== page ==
“Dr. Bronson has distinguished himself as a medical educator, an academic physician with a focus on quality of care and patient-centered health and prevention, and a leader in a large health care system that is a model for integrated medical care in the country,” said colleague Phyllis A. Guze, M.D.

Bronson is past president of the American College of Physicians and has served in various capacities with the American Medical Group Association and the American Medical Association. A native of Bath, ME, he has been recognized as one of the “Best Doctors in America” for several years, and was honored as a “Living Legend” and “Cleveland Father of the Year” by the Center for Families and Children.

Dr. Mian Riaz ’92 Ph.D. received the Bernard Lown Alumni Humanitarian Award in recognition of his service to humanity. The award is named in honor of Nobel Laureate Dr. Bernard Lown, a UMaine graduate who has devoted his life to world disarmament and the advancement of human health. Past recipients include Dennis Rezendes, who pioneered the hospice movement in the U.S., U.S. Ambassador Pamela Murphy White, and human rights lawyer Arthur Serota, who has led a movement to end child soldiering in Uganda.

Dr. Riaz of College Station, TX, is an internationally renowned expert on food processing who directs the Food Protein Research and Development Center at Texas A&M University. He has demonstrated a commitment to sharing his expertise with people in the developing world, coordinated numerous international workshops and symposia related to the use of extrusion technology, which can help to reduce food insecurity, and worked to improve the nutritional quality of foods for people as well as feed for animals and aquaculture.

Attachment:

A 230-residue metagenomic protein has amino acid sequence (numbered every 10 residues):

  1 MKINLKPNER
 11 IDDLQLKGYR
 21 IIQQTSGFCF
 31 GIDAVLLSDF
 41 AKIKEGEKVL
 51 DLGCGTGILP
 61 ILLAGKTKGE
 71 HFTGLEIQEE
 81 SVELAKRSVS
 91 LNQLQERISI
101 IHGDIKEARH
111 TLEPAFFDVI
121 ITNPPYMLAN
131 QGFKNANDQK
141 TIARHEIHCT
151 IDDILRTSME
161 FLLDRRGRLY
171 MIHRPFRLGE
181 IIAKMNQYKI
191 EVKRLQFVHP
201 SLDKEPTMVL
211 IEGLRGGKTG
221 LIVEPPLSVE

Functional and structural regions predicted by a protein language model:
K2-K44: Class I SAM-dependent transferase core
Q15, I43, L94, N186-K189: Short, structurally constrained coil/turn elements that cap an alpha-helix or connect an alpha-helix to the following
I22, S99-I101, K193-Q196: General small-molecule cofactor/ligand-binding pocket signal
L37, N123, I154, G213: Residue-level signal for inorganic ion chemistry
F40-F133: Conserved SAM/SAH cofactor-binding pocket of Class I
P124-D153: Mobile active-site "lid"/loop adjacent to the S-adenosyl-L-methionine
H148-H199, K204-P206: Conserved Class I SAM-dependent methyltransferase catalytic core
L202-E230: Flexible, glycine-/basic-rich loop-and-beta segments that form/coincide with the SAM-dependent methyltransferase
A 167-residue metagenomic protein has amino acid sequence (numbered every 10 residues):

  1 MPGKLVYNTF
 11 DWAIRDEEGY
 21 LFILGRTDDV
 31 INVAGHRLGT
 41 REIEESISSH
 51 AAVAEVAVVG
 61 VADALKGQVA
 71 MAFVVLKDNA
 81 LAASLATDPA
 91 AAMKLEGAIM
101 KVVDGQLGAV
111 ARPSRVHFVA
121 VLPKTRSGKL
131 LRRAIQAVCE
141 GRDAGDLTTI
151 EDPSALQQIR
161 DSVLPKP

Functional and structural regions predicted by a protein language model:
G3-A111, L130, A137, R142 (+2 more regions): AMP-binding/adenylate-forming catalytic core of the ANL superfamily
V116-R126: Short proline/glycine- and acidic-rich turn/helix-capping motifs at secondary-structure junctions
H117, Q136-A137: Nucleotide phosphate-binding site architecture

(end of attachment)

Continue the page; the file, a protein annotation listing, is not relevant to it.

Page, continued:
“The communication of his research findings to others so that people around the world can benefit from the results of the work,” is perhaps his greatest contribution, offered Richard Clough, Head of the Extraction and Protein Technology at Texas A & M University. “The tremendous depth and breadth of his involvement in international scientific endeavors and active involvement in the exchange of ideas in food science and technology” has contributed to food science around the globe.

The Spirit of Maine Achievement Award was presented to Dr. Ewa Kleczyk ’01, ’03G. The award recognizes an individual who graduated from UMaine within the last 15 years and whose accomplishments, commitment, and initiative in a profession, business, or public service arena reflect the university’s high standards and vitality. Previous recipients work in such varied fields as archaeology, space exploration, theatre, and international relations.

A native of Poland, Dr. Kleczyk received the award for her successful career in the pharmaceutical marketing research field. As a young professional, Kleczyk has been recognized as a rising star, providing data, analysis, and other aspects of the pharmaceutical industry, and has received numerous awards and recognition. She was named a Top Female Executive in 2015 by the International Women’s Leadership Association and received a Top Five Business Women Award from the New Directions Chapter of the American Business Women’s Association. Kleczyk is also a dedicated and passionate mentor, and offers guidance to young people, both in her field and to students.

“The real power of Ewa lies in her desire to drive the industry forward, not just her own career,” noted Patrick J. Howie, executive director of Merck & Co and general manager of Comsort. “Her achievements have been frequently recognized within the industry and she is a consistent presenter at the leading industry conferences.”

Marine Sciences undergrads demo unmanned sailboat

Marine sciences undergrads to demo, launch unmanned sailboat on European voyage

2016 Atlantic Miniboat Regatta with a nearly 5-foot unmanned sailboat equipped with GPS to track its voyage to Europe by way of the ocean currents.